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ilpablo

Active Member
I am Italian and into tech startups. He said he's into that too, so I'll give him a good advice: FORGET ITALY. Read this as do not ever put your money here.
Anything is behind the curve, from VC/advisor/government/consumers. Forget it.
You name it, justice, laws, taxes, startup costs, everything is fucked beyond repair.
Anything gov touches goes to s**t. There's no way to improve.
Extreme left wing country. Constitution was written just after nazi-fascism, by the opposite, the communists... so it's like utopia: everyone should have a job, healthcare should be free, etc, but it doesn't say who's gonna pay for it... all it's made on debt, some one will pay for it.
I tell you who pays: entrepreneurs and small business owners.
But these found it, so many evaded/continue to evade... it's a catch22.
That's why taxes and startup costs are huge.

Italy is for the extremely poor (they get literally everything for free), or extremely rich. Anything in between it'll be a PITA.

Go to Miami and don't look back, even if it seems more expensive short-term. You would struggle as a tech entrepreneur in Italy.
VCs and advisors don't know s**t nor they have the business experience, they just mock some trendy english words in between and that's enough here... you get funded by political sympathy smi(&%
Everyone I knew left and made it elsewhere. The one who couldn't leave, are struggling and cannot grow.
Now I'm curious are you still in our poor country fighting with all this s**t, or you moved somewhere else? If so, may i ask you your setup? And if you want disclose it, what your startup business is about?
 

FixieHartmann

Active Member
I am Italian and into tech startups. He said he's into that too, so I'll give him a good advice: FORGET ITALY. Read this as do not ever put your money here.
Anything is behind the curve, from VC/advisor/government/consumers. Forget it.
You name it, justice, laws, taxes, startup costs, everything is fucked beyond repair.
Anything gov touches goes to s**t. There's no way to improve.
Extreme left wing country. Constitution was written just after nazi-fascism, by the opposite, the communists... so it's like utopia: everyone should have a job, healthcare should be free, etc, but it doesn't say who's gonna pay for it... all it's made on debt, some one will pay for it.
I tell you who pays: entrepreneurs and small business owners.
But these found it, so many evaded/continue to evade... it's a catch22.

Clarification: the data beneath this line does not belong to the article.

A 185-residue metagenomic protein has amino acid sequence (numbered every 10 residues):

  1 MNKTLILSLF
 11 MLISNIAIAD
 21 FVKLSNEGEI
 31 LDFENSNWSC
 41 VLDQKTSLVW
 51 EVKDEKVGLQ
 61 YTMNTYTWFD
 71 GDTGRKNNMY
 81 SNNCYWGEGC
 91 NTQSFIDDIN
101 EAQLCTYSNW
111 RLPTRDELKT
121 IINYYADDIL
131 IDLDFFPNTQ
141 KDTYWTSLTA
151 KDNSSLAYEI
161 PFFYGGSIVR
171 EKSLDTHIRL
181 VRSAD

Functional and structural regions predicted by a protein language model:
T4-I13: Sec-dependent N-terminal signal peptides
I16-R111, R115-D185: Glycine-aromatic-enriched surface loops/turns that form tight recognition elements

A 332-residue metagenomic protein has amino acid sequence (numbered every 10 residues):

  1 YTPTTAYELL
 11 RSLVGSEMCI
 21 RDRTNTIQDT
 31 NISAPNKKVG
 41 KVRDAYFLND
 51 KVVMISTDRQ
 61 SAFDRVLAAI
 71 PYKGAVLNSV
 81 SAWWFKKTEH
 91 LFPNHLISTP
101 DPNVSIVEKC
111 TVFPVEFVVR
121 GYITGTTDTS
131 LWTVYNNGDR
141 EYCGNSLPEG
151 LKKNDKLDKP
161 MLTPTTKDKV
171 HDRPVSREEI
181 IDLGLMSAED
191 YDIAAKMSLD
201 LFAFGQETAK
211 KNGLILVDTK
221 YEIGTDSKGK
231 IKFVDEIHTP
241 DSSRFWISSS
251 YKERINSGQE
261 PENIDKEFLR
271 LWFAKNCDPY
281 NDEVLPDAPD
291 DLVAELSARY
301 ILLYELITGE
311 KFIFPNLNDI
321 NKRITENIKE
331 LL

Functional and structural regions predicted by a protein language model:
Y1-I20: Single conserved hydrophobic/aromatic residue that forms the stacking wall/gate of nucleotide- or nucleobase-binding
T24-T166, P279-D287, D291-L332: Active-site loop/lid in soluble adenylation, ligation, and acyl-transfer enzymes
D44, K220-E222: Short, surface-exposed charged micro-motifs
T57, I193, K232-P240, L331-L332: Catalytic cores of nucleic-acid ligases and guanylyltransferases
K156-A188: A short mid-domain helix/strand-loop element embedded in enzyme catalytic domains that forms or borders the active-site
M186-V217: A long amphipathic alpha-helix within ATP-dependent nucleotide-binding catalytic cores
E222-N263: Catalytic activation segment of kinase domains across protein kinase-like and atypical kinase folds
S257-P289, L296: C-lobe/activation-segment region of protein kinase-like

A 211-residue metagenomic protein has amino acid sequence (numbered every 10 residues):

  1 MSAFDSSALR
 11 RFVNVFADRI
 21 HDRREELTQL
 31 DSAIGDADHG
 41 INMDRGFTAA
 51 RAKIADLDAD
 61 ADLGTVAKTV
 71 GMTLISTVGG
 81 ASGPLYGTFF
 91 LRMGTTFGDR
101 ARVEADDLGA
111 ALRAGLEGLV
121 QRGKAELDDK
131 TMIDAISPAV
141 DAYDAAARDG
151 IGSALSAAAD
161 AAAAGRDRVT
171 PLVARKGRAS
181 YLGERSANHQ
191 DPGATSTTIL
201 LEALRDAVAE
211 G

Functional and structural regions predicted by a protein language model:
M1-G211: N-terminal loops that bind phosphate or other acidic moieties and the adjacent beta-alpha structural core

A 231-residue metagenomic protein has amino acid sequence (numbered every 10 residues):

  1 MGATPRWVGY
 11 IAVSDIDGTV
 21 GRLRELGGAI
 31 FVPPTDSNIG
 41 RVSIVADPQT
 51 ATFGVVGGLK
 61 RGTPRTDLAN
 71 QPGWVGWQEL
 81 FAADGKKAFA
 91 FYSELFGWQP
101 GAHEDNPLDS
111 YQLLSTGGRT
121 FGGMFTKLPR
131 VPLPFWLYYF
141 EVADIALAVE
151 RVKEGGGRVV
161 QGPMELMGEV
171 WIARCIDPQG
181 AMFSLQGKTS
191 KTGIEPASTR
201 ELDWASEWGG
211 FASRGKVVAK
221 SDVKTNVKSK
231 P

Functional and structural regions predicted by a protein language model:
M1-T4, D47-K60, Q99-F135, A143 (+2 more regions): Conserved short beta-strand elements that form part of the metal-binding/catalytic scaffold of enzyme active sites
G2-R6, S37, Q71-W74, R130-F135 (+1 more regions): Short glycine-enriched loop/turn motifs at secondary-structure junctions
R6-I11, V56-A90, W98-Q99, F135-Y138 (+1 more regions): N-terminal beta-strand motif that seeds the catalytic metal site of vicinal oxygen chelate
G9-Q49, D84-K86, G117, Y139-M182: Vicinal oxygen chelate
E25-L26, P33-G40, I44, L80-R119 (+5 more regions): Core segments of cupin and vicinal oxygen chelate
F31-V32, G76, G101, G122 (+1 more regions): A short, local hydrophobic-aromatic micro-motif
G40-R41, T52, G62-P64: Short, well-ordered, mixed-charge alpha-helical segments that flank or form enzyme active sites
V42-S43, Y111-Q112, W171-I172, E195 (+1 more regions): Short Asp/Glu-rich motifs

That's why taxes and startup costs are huge.

Italy is for the extremely poor (they get literally everything for free), or extremely rich. Anything in between it'll be a PITA.

Go to Miami and don't look back, even if it seems more expensive short-term. You would struggle as a tech entrepreneur in Italy.
VCs and advisors don't know s**t nor they have the business experience, they just mock some trendy english words in between and that's enough here... you get funded by political sympathy smi(&%
Everyone I knew left and made it elsewhere. The one who couldn't leave, are struggling and cannot grow.
Interesting! This basically describes all the prejudices that I have against entrepreneurship in Italy :D It coming from someone who seems quite familiar with the system makes me quite wary.
 

iarmst

New member
Thanks a lot for taking the time to write this reply. I think it summarizes my situation and the tradeoffs very well.

I’ve been to Switzerland and while the quality of life is very high, the climate definitely is the biggest downside. I’ve also been to Portugal, so next I’ll spend some extended time in KL and then decide.

However, given everything that has been posted here, I think I’d still tend to compromise on taxation and not climate and go with Florida, if I can get a visa. But, let’s see where life will lead me to.
Visas in the USA nowadays are non-existent. You'll be lucky to get one. I'd personally rule out the USA and go for Georgia/Bulgaria as your base. Bulgaria has no minimum stay requirements if you show it's your main 'home'. Use it as your base for however long you want and then travel around. Spend some time in USA/KL/Bangkok and still be able to show the authorities, if any ask, that you're paying 10% to an EU country.
 

stevy777

Active Member
Visas in the USA nowadays are non-existent. You'll be lucky to get one. I'd personally rule out the USA and go for Georgia/Bulgaria as your base. Bulgaria has no minimum stay requirements if you show it's your main 'home'. Use it as your base for however long you want and then travel around. Spend some time in USA/KL/Bangkok and still be able to show the authorities, if any ask, that you're paying 10% to an EU country.

You could try E2 entreprenear (invest $100k - $250k in a business), but your not permanent resident status and need to renew often, people refer to it as the "visa from hell" as you can easily loose it .... or EB5 investment which leads to greencard - that $900k or $1.8 million
 

cinquepalli

New member